In Baksa district of Assam in Northeast India, right next to the Bhutan border, hundreds of farmers held a demonstration this month. They alleged that Bhutan had blocked the flow of water from the transboundary Kalanadi river to irrigation channels.
In normal years, the farmers walk into Bhutan through the open border and repair the channels before the monsoon. They were stopped this year because Bhutan has closed its borders due to the Covid-19 pandemic. Bhutanese officials point out that they have repaired the channels themselves.
There were reports in the local media saying Bhutan had blocked water to the dongs, as the traditional mud and stone irrigation channels are called.
“Nothing can be further from the truth,” said Ugyen Rabtan, vice-president of the Bhutan India Friendship Association’s Gelephu chapter. “Why should we stop water flowing down from the hills? The farmers from Baksa wish to cross the border to repair the dong channels but due to Covid-19 related protocols this cannot be allowed as Bhutan is taking strict measures to keep the country pandemic-free. But instead of having a dialogue with the local authorities about our efforts, these farmers have been misled into believing that we have deliberately stopped the water.”
Sewali Borgiary, a member of the local association that organised the demonstration, told news site East Mojo, “At this time every year, farmers of the locality enter Samdrup Jonkhar [a town in Bhutan] and repair the irrigation channels to carry water of Kalanadi river to the paddy fields on the Indian side. But this year, due to Covid-19, the authorities in Bhutan have refused the entry of Indian farmers. Because of this, for the past five days the dongs have not been able to carry water to the paddy fields. We need water. Otherwise, we won’t hesitate to intensify our agitation.”
Explaining the situation, Tshering Namgyel, the Bhutan India Friendship Association focal person in Samdrup Jongkhar, said in a Facebook post that for the past three months since the lockdown started, officials and communities in Bhutan, “have been doing our best to ensure continuous supply of water to our farmer friends of India...Due to frequent rainfall in the mountain ranges resulting in sudden increase in the flow of water sometimes our hard and sincere efforts go in vain.”
When in spate – containing more water than usual and flowing fast – the river washes away the mud and stone walls that farmers put up to channel the water.
Dahal Narzary, who works in an NGO in the nearby town of Kokrajhar in Assam, agreed with Namgyel. “It is difficult to understand why these farmers are agitating,” he said. “If anything, the [district commissioner] of Samdrup Jongkhar himself oversaw the repairs to channel the water to Baksa district. Unfortunately, due to heavy rains, the repairs were washed away last week. Following the news of the farmers’ problems, he hired another JCB and had the channels repaired once again.”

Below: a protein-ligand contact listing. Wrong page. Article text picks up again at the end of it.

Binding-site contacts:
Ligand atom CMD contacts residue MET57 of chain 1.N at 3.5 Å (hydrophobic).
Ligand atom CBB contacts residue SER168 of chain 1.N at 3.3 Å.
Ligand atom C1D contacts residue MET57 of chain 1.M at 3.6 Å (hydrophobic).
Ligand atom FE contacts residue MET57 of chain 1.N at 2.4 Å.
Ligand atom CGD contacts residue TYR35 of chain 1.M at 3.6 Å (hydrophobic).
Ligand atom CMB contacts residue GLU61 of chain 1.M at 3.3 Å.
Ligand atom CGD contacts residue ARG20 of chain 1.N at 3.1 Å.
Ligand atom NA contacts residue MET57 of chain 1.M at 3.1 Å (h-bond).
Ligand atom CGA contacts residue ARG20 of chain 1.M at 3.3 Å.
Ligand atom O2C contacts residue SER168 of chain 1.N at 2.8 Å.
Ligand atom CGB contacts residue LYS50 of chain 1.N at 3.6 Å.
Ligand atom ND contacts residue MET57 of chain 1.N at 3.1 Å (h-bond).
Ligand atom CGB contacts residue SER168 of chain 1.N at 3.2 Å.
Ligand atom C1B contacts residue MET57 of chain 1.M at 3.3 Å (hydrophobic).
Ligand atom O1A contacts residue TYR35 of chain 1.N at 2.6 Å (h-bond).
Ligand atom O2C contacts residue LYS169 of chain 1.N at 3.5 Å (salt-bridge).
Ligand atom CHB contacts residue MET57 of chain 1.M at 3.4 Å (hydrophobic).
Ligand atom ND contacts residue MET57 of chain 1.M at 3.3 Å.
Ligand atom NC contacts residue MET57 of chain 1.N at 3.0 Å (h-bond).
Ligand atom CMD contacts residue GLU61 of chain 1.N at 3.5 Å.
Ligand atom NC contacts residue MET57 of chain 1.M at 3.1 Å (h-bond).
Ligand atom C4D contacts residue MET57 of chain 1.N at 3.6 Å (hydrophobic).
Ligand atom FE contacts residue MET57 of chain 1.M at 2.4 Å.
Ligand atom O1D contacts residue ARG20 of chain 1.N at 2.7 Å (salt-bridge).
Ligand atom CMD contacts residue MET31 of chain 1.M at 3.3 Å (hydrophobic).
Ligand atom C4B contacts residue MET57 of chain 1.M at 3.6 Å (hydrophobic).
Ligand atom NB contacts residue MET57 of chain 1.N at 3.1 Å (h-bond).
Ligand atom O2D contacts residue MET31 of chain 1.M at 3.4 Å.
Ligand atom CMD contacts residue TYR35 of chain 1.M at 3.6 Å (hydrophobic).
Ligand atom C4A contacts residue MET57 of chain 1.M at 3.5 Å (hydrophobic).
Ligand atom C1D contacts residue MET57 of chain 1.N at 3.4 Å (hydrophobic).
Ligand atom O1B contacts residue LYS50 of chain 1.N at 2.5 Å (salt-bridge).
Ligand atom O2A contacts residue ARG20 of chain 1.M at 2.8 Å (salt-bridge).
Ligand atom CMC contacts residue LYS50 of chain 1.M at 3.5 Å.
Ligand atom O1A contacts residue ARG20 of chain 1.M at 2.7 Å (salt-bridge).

The dong system
This part of Assam bordering Bhutan is peopled largely by Bodos, believed to be the earliest inhabitants of the state. They practise a highly efficient community-managed irrigation system called Dong-Jamphai, which is over 100 years old. Dongs are created by digging canals that channel water from the many rivers and streams flowing down from Bhutan to Assam to reach fields and homesteads in the villages downstream.
Typically, a dong network starts at the point of diversion from a river or water source. The larger systems have subsidiary channels, around three- to five-feet wide, taking off from the main dong channel – seven- to 12-feet wide. These subsidiary canals branch off eventually into jamphai, or field channels that supply water to the farms. Usually dongs dry out naturally at the end of their course or meet other large water bodies like rivers or wetlands.
The dongs are narrow but very long, with branches and sub-branches extensively throughout the paddy fields that are the main source of livelihood in the area. They can irrigate up to 5,000 hectares. The longest dong is reported to be 10 kilometres, but most are between two and five kilometres long.
Community institutions called “dong-bandh committees” oversee each point of this intricate network. These committees are found throughout the four districts of Bodoland Territorial Administration Council – Kokrajhar, Baksa, Udalguri and Chirang.
There is a long history of cooperation between the people of Bhutan and Assam over the maintenance of dongs and an informal early warning system on floods. Villagers, NGOs and local administration from both sides of the border are very proud of this long-standing cooperation.
The farmers in Baksa district decided to hold a demonstration despite this history. It may be a coincidence that elections in Bodoland are just around the corner. One observer said, “As soon as the Bhutan officials realised what was up, they took immediate measures to fix the problem and allow the water to flow. The problem is solved now.”
Animesh Prakash of Oxfam India, who has been studying the dong system as part of Oxfam’s Transboundary Rivers of South Asia programme, said, “In the long term, this people to people cooperation needs to be institutionalised where both governments including local administration should have significant roles to play. Already the cooperation between the civil society organisations on both sides of Indo-Bhutan border is considered unique in the region. Such cooperation is very significant in these trying times.”
This article first appeared on The Third Pole.